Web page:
Therefore, focusing and reveling in the favor of God produces good works and as we grow in grace, so will our good works grow in commensurate proportions.

G. S. Bishop aptly encapsulates the subject thus:

Grace is a provision for men who are so fallen that they cannot lift the axe of justice, so corrupt that they cannot change their own natures, so averse to God that they cannot turn to Him, so blind that they cannot see Him, so deaf that they cannot hear Him, and so dead that He Himself must open their graves and lift them into resurrection.

Let us think on the grace of our Lord and let us see its ripple effects in all aspects of our hopes.

Oh how the grace of God amazes me.FB_IMG_1444167538706

Soli Deo Gloria!!!

 

 

 

The Poor In Spirit And The Kingdom Of Heaven

Blessed are the poor in spirit, for theirs is the kingom of heaven (Matthew 5:3)

Amazing Grace! How sweet the sound. That saved a wretch like me I once was lost, but now am found. Was blind, but now I see ~John Newton

Before a Holy God, humankind, without Christ stand wretched. The Bible attests to the truth of this wretchedness in various places. Humanity is separated from the glory of God because of sin (Rom. 3:23). The prophet Isaiah declares our rigtheousness is like filthy rags before God(Isaiah 64:6). Jeremiah paints a rather troubling picture of our condition. He says our “heart is deceitful above all things, and desperately sick”(17:9). “Desperately sick”–that calls for desperate solution. In Ephesians 2:1, sinful humanity is described as “dead in sins and trespasses”

Apart from these general descriptions of humanity, we also see in the pages of Scripture, the reality of our human wretchedness before God through the experiences of some of its characters.

When Isaiah, a prophet saw the holiness of God, he exclaimed in dread “Woe is me! For I am lost; for I am a man of unclean lips, and I dwell in the midst of a people of unclean lips; for my eyes have seen the King, the LORD of hosts!”(Isaiah 6:5). Apostle Paul, when he was brought face to face with the reality of the fallen nature in his own life, he, out of the pain of the reality of indwelling sin, wrote words similar to Isaiah; “Wretched man that I am! Who will deliver me from this body of death?”(Romans 7:24). You might think an Apostle of his calibre must not utter such words.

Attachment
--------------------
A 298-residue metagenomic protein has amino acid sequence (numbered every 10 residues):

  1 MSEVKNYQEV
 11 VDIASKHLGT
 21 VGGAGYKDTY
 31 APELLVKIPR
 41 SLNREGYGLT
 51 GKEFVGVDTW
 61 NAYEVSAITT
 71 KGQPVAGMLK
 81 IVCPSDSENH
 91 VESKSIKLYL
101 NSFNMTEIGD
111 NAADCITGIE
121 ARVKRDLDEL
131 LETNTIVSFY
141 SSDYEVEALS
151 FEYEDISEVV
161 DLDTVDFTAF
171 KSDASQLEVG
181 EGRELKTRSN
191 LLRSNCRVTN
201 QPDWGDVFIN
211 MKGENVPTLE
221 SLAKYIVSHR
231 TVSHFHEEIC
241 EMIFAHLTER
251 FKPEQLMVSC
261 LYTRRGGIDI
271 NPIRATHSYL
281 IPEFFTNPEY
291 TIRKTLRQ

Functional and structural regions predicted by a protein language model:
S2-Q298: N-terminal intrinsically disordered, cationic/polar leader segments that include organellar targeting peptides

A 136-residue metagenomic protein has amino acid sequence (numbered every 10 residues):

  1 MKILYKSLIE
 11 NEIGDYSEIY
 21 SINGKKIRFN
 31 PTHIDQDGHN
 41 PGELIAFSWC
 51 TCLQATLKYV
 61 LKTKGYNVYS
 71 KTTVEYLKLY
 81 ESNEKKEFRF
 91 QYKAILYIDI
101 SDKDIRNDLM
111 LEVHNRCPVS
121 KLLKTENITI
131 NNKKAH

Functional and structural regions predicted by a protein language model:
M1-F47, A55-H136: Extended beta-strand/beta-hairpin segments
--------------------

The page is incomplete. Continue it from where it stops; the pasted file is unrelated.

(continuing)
All these, I believe finds better expression in David’s confession after his infamous adultery with Bathseba. “Behold, I was brought forth in iniquity, and in sin did my mother conceive” (Psalm 51:5). In these words, David sums up what is true of all of us– Original SinPraise-06-782013 and Total Depravity.

Original sin is the doctrine which holds that human nature has been morally and ethically corrupted due to the disobedience of mankind’s first parents to the revealed will of God. In the Bible, the first human transgression of God’s command is described as the sin of Adam and Eve in theGarden of Eden resulting in what theology calls the Fall of mankind. The doctrine of original sin holds that every person born into the world is tainted by the Fall such that all of humanity is ethically debilitated, and people are powerless to rehabilitate themselves, unless rescued by God.

Total Depravity is the doctrine that fallen man is completely touched by sin and that he is completely a sinner. He is not as bad as he could be; but in all areas of his being, body, soul, spirit, mind, emotions, etc., he is touched by sin. In that sense, he is totally depraved. Because man is depraved, nothing good can come out of him (Rom. 3:10-12); and God must account the righteousness of Christ to him. This righteousness is obtainable only through faith in Christ and what He did on the cross

We see clearly the biblical account of the condition of the human race. However, the proud, haughty and arrogant will have nothing to do with these description. Not many people agree they are that “bad”. Predominantly, people believe they are good and reject any idea that attempts to describe them in a least favourable way.

The poor in spirit however, acknowledge their wretchedness and accept the truth of the human condition as expoused in Holy Scriptures. Like the publican, they “beat [their] breast, saying, ‘God, be merciful to me, a sinner” (Luke 18:13). The poor in spirit, agrees with the truth of God’s word that apart from His grace and imputed righteousness; they are lost in their sins and bear His wrath. The poor in spirit are totally dependent on God for their salvation. The poor in spirit possess a humble heart as a result of the knowledge of their depravity and unworthy of God’s love apart from His mercy. The poor in spirit are humble and accept the divine verdict of man’s lostness. They acknowledge they are sinners:

The sacrifices of God are a broken spirit; a broken and contrite heart, O God, you will not despise.(Psalm 51:17).

This sense of wretchedness leads sinners to turn to God for His mercy, ushering them into His kingdom; “for theirs is the kingdom of God”. The poor in spirit, through faith and regeneration of the Holy Spirit are born again and regenerated. Their sins are forgiven. They become children of God through adoption into His family. They gain entrance into the Kingdom of God and eternal life. Once they were lost, now they are found. Once they were enemies of God, now they are reconciled To God. Once they stood condemned before God. Now, they are justified through faith. Though poor in spirit, now they are rich in Spirit and made beneficiaries of all God’s divine abundance.

Are you aware of your sinfulness and inadequacy to please God? There is hope. There is forgiveness. Come to Christ in faith and repentance and enjoy the blessedness of heaven-forgiveness and reconciliation to God.

Bless the LORD, O my soul, and all that is within me, bless his holy name! Bless the LORD, O my soul, and forget not all his benefits, who forgives all your iniquity, who heals all your diseases, who redeems your life from the pit, who crowns you with steadfast love and mercy, who satisfies you with good so that your youth is renewed like the eagle’s(Psalm 103:1-5).